Question: This paper studies the establishment and performance of Cortaderia selloana (Pampas grass), an alien South American ornamental species that is invading many parts of the world. We asked whether (1) early successional stages were the most susceptible to C. selloana invasion; (2) soil microdisturbances increased invasion at any point of succession, and (3) C. selloana invasion of later successional stages was modulated by vegetation type.
Location: Delta del Llobregat (Catalonia, NE Spain).
Methods: We monitored survival and growth of transplanted C. selloana seedlings in disturbed and non-disturbed plots throughout a successional gradient with an age range of < 1 to > 10 years in different vegetation types and within the area of influence of coexisting species with similar growth form.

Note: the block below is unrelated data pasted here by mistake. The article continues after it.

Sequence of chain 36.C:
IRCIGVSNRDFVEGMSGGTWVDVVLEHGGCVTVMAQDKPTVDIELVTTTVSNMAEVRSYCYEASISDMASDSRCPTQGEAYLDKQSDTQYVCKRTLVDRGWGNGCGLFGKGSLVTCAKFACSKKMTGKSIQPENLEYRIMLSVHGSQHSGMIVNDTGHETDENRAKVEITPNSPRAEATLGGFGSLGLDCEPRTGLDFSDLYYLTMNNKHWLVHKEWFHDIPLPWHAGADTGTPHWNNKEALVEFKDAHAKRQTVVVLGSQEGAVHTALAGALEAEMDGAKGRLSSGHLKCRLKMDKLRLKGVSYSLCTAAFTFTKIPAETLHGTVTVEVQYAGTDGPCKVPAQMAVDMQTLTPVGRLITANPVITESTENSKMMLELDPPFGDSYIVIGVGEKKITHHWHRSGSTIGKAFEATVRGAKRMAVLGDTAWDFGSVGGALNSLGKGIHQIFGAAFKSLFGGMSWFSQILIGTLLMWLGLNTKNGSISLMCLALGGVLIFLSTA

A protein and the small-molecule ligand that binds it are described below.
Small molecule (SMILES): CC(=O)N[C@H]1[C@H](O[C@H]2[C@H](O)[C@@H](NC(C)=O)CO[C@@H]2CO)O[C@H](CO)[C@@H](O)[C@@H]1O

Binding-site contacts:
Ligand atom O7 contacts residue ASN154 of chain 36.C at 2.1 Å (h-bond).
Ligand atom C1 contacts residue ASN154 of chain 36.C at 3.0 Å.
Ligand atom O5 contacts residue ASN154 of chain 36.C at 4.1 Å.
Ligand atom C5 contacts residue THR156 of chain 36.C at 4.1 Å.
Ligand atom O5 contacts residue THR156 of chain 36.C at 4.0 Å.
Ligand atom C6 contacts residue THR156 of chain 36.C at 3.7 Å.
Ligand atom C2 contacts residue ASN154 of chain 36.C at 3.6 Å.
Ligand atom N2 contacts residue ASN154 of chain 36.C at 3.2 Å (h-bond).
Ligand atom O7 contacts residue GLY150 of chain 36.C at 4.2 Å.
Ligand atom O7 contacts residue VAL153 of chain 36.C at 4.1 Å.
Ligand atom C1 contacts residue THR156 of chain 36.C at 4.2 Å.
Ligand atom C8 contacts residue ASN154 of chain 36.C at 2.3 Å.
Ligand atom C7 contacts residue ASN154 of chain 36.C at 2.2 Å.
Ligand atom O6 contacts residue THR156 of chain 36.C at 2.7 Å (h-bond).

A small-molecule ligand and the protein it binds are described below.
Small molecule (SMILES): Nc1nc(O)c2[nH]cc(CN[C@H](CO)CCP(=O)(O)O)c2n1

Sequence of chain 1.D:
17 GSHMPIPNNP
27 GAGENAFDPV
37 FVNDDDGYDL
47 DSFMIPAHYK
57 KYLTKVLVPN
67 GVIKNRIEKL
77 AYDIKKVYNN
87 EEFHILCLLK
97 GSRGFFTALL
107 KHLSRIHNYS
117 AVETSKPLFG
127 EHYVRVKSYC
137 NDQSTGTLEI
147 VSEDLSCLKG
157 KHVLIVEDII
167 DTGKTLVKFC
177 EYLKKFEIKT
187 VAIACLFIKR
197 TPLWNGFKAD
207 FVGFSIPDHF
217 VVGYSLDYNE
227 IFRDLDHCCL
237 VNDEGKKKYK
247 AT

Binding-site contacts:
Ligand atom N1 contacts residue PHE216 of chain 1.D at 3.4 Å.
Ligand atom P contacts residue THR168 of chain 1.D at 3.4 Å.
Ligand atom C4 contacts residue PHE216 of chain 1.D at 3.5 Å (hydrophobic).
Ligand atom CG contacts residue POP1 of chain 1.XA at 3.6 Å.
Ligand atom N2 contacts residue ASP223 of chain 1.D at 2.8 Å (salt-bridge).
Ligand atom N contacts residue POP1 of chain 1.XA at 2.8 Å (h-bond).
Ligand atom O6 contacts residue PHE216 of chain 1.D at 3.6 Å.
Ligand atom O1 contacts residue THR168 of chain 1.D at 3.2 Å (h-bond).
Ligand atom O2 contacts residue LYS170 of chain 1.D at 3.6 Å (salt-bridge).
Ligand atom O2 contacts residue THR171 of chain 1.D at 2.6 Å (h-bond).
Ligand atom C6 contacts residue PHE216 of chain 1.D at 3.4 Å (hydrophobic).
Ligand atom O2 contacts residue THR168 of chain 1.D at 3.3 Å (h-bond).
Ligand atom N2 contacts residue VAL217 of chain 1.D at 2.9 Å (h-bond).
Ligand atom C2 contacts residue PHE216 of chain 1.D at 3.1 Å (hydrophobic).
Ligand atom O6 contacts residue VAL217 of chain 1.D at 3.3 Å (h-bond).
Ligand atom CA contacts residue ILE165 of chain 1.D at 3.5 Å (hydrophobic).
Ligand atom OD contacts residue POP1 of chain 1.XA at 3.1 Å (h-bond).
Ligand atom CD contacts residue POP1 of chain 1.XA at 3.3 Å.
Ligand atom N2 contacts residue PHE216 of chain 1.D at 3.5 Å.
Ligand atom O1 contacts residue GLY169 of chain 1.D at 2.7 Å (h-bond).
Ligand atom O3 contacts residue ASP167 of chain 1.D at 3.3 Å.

Results: Although seedling survival was extremely low in all treatments, our results revealed that early successional stages were not the most easily invaded since we found no significant differences in the percentage survival of C. selloana along the successional gradient. However, survival and seedling biomass were enhanced by soil disturbance at any seral stage. This result suggested that inhibition ruled C. selloana invasion. Invasibility neither depended on the invaded vegetation type nor on the co-existing species with similar growth form. Finally, C. selloana invasion was not enhanced by decreasing competition with Phragmites australis, a native coexisting species because survival rates after a year were not significantly different. However, Phragmites increased C. selloana leaf length probably due to shading.
Conclusions: C. selloana recruitment appears to be positively affected by soil disturbance but it is independent of successional stage or vegetation type.